In addition, as Vicinity Centres stated in their submission to the ACCC in support of the Code, “casual licensing is a key aspect of successful shopping centre operations’.

This point talks to the fact that casual mall licensing – along with other innovations, whether it be wifi or ticketless parking – is one aspect of ensuring the evolution and ongoing success of shopping centres.

I’ve had my members tell me that casual mall sites help drive customer foot traffic to a centre and bring in new customers, who, once there, go on to spend money in other stores.

At a time when there has been some poorly informed media commentary about declining foot traffic in shopping centres (it hasn’t, incidentally; we’ve just done a 10-year analysis on a stable sample of centres), even if this was the case, it would be great if such commentators acknowledged the role of casual mall activations in driving foot traffic.

In light of the above, the joint approach on this industry issue is a credit to the NRA CEO, Dominique Lamb (particularly in light of the NRA copping a shrill serve from another retail group which implied that, in working with cooperatively with us and in the interest of the sector as a whole, the NRA is somehow ‘landlord friendly’).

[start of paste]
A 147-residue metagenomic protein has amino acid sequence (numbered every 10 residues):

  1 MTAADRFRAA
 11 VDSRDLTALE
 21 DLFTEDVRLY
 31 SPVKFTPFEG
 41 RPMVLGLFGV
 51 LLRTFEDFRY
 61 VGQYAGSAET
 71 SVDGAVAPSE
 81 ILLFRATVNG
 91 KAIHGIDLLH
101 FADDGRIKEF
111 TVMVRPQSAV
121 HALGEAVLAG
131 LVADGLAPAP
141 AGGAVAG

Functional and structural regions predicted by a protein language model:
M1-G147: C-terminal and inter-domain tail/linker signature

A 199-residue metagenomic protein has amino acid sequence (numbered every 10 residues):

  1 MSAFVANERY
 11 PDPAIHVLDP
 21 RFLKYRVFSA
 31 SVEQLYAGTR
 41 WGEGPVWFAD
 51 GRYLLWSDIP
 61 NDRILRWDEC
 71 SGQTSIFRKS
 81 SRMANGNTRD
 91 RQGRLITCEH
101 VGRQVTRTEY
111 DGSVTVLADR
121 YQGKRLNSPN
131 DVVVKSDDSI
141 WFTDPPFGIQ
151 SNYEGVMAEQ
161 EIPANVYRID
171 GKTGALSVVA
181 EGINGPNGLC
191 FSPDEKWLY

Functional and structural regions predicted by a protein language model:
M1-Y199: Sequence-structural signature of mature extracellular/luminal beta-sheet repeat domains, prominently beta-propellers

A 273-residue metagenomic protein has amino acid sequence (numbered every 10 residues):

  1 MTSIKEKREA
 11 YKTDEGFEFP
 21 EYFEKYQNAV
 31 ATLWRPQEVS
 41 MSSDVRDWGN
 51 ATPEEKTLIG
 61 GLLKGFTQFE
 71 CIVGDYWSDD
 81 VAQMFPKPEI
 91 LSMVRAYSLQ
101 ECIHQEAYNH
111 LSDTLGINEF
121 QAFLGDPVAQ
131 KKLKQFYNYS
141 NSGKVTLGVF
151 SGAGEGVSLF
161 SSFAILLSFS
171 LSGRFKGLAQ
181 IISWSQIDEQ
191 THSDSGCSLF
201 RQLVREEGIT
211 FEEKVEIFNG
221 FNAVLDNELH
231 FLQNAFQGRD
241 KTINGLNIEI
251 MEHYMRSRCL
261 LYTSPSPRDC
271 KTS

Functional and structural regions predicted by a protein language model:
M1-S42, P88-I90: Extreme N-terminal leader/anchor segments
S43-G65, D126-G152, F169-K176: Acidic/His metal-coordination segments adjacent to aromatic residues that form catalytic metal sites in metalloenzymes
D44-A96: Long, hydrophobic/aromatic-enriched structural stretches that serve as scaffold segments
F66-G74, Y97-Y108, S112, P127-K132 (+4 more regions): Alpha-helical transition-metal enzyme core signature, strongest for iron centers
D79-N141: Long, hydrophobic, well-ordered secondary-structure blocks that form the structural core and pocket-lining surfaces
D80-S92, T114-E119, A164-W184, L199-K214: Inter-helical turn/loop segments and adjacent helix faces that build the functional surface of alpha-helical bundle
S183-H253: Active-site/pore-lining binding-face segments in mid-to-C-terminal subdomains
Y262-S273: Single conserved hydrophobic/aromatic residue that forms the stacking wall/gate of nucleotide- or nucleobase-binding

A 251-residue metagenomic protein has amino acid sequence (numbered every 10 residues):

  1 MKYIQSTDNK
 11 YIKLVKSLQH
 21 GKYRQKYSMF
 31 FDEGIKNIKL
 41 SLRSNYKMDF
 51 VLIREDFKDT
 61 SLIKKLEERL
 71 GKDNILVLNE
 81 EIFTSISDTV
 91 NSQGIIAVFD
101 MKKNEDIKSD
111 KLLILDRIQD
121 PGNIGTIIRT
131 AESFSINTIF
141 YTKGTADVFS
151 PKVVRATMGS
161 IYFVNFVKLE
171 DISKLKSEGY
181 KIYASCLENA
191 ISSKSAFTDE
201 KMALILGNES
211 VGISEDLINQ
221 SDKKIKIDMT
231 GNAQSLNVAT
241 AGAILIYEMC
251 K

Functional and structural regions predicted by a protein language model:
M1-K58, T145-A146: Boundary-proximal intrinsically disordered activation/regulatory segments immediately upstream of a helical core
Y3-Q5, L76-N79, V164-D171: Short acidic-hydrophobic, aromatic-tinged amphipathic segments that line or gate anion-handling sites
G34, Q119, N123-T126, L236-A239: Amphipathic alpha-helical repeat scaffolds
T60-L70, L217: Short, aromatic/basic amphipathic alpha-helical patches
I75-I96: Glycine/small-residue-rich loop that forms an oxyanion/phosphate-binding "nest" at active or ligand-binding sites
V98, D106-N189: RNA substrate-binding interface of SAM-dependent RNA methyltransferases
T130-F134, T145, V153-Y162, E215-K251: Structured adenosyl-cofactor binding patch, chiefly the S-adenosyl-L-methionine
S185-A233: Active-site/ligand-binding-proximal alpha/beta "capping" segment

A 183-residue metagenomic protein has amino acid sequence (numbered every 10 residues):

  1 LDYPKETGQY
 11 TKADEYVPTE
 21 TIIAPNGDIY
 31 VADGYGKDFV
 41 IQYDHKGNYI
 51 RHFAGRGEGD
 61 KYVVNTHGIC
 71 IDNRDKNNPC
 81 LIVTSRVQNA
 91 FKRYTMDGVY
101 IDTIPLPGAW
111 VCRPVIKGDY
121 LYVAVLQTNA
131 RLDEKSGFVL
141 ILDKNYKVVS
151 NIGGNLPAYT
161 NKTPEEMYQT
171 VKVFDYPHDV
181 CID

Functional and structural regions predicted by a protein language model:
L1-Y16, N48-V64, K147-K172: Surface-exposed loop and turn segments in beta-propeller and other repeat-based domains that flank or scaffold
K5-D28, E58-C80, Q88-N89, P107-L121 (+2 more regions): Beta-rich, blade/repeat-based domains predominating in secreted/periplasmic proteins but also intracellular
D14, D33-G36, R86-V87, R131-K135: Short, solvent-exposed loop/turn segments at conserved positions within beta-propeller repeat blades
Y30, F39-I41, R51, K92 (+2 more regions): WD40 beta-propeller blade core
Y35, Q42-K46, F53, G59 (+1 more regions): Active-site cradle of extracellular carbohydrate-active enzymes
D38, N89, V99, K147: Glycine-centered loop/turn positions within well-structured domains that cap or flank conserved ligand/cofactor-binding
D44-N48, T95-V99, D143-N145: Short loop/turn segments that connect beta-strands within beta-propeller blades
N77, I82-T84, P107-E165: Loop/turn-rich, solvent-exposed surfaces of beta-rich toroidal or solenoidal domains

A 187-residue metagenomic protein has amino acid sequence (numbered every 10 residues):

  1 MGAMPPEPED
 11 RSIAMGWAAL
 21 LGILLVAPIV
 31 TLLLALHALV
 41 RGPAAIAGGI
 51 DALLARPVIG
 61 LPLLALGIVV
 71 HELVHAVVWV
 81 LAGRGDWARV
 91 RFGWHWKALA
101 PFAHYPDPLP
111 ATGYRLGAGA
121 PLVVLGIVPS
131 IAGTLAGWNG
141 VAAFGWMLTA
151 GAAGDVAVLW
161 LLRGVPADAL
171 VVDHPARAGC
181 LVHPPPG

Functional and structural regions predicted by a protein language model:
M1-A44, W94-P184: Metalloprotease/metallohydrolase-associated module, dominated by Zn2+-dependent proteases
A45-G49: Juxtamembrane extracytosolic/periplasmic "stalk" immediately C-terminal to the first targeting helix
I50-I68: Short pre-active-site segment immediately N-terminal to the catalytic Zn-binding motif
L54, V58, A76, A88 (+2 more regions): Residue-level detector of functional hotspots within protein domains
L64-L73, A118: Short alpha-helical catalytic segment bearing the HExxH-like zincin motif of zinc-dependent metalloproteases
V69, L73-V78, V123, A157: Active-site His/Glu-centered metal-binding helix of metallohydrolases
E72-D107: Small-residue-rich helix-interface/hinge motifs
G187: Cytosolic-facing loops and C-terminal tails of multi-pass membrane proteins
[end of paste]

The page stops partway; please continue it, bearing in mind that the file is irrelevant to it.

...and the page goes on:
The re-authorisation process – which lasted several months – also reflected a productive approach with the ACCC, whose courteous and professional engagement is a positive reflection on Deputy Chair, Dr Michael Schaper, and his team.

A claim was similarly made by one group via media release that landlord representatives had to be dragged to the ‘adult’s table’ by the ACCC during the re-authorisation process.

This is, again, nothing but a high-pitched serve, and couldn’t be further from the truth.

Landlord representatives didn’t have to be dragged to any table, and nor did the ACCC have to do any dragging. To even suggest that the ACCC engaged in such conduct and behaviour undermines the positive efforts and engagement by their team.

In what often gets lost on some in the wider industry, for those shopping centre owners and managers that apply the Code, authorisation “provides protection from legal action for conduct that might otherwise breach the Competition and Consumer Act 2010’. This is the ACCC’s own words.